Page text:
Can You Diagnose Your Narcissist?

Uploaded 5/4/2011, approx. 3 minute read

My name is Sam Vaknin. I am the author of Malignant Self-Love, Narcissism Revisited.

Can anyone diagnose a narcissist? Can you diagnose your narcissist?

Narcissistic personality disorder is a disease. It is defined only by and in the Diagnostic and Statistical Manual, the DSM. All other so-called definitions and compilations of criteria are irrelevant and very misleading oftentimes.

People go around putting together lists of traits and behaviors, usually based on their experience with one person who was never officially diagnosed with Narcissistic Personality Disorder. They decide that these compilers decide that these lists constitute the essence and definition of narcissism, but often they don't.

People erroneously use the term narcissist to describe every type of abuser or obnoxious and uncouth person. That is wrong. Not all abusers or jerks are narcissists, although all narcissists are abusers and jerks.

Remember, only a qualified mental health diagnostician can determine whether someone suffers from Narcissistic Personality Disorder in this following lengthy tests and personal interviews.

It is true that narcissists can mislead even the most experienced professional, but this does not mean that laymen possess the ability to diagnose mental health disorders.

The same signs and symptoms apply to many psychological problems, and differentiating between them takes years of learning and training and exposure to case studies.

So here's a list of the diagnostic criteria in the Diagnostic and Statistical Manual of the DSM augmented by findings from recent studies and research.

The narcissist feels grandiose and self-important. He exaggerates accomplishments, talents, skills, contacts and personality traits to the point of lying. He demands to be recognized as superior without commensurate achievements.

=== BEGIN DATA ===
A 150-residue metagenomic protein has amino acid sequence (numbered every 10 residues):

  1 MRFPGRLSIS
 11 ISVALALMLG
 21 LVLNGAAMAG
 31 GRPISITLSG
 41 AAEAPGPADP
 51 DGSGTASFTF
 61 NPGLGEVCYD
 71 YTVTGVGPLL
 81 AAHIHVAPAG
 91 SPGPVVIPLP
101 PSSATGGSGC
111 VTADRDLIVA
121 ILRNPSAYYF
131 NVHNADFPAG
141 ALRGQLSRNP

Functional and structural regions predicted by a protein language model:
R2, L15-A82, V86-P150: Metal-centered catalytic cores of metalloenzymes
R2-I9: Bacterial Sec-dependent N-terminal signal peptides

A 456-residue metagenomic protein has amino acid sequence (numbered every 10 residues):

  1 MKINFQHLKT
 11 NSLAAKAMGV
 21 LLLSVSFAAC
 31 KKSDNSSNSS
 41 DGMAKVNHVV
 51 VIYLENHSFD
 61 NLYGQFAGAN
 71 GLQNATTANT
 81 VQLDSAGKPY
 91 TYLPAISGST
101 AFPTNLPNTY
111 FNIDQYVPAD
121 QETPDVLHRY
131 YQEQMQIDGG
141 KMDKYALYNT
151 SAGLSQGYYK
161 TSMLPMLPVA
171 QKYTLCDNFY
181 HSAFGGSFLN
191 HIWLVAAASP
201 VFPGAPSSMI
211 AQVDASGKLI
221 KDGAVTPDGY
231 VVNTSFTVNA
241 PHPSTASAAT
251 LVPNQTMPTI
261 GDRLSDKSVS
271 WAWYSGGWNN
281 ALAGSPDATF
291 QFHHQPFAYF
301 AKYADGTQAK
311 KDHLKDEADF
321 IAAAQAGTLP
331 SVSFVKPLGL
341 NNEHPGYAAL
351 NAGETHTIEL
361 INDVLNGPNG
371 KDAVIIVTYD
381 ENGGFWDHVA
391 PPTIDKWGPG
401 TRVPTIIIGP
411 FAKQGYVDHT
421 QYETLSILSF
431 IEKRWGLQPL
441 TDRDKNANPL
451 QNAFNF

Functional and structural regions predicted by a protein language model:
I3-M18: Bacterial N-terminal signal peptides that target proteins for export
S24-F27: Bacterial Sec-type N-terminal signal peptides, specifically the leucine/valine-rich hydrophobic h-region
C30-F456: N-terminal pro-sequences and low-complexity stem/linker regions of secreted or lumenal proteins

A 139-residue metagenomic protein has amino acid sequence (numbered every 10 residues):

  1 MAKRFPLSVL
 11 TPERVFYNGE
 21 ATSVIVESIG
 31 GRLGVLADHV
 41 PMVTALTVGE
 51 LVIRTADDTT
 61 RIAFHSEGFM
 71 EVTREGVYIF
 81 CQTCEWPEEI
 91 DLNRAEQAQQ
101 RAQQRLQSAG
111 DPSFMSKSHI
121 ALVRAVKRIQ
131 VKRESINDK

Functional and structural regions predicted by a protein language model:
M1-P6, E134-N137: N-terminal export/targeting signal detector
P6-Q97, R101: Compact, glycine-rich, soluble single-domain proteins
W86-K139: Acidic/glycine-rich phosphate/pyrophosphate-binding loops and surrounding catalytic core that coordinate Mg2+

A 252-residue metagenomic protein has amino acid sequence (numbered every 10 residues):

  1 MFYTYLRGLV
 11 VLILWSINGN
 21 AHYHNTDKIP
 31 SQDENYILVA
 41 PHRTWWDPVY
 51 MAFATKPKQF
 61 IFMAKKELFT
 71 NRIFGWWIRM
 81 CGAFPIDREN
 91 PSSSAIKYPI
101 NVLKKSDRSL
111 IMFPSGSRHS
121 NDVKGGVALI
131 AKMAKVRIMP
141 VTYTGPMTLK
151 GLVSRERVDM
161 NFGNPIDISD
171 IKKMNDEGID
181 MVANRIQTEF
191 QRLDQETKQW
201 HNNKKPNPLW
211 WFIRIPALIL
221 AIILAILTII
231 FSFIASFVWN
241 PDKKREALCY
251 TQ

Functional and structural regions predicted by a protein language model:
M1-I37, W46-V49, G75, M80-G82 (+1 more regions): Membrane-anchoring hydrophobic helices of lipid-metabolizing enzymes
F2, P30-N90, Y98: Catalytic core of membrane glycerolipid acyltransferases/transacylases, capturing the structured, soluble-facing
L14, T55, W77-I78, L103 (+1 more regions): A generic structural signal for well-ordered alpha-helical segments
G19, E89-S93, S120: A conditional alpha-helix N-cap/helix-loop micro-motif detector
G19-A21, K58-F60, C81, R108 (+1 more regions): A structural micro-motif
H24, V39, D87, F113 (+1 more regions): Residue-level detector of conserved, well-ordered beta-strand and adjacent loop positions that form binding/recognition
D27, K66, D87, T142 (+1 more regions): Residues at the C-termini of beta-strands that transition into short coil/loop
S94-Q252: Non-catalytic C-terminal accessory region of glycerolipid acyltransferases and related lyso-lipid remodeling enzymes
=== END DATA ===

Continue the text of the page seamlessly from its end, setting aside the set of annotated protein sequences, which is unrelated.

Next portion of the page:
The narcissist is obsessed with fantasies of unlimited success, fame, fearsome power or omnipotence, unequal brilliance, bodily beauty or sexual performance.

The narcissist believes in ideal, everlasting, all-conquering love or passion. The narcissist is firmly convinced that he or she is unique, and being special can only be understood by and should be treated by or associate with other special, unique or high-status people or institutions.

The narcissist requires excessive admiration, adulation, attention and affirmation, or failing that, wishes to be feared and to be notorious. This is what I call narcissistic supply.

The narcissist feels entitled. He demands automatic and full compliance with his or her unreasonable expectations for special and favorable priority treatment.

The narcissist is interpersonally exploited. In other words, the narcissist uses others to achieve his or her own ends and goals.

Most importantly, the narcissist is devoid of empathy. He is unable or unwilling to identify with, acknowledge or accept the feelings, needs, preferences, priorities, wishes and choices of other people.

The narcissist is constantly envious of others, and he seeks to hurt or destroy the object of his or her frustration.

The narcissist suffers from persecutory, paranoid delusions, as he or she believes that they feel the same about him or her, and are likely to act similarly.

The narcissist behaves arrogantly and haughtily. He feels superior, omnipotent, omniscient, invincible, immune, above the law, and only present.

This whole complex is known as magical thinking.

The narcissist rages when he is frustrated, contradicted or confronted by people he or she consider inferior to him or her. The narcissist regards other people with contempt. This dame is unworthy.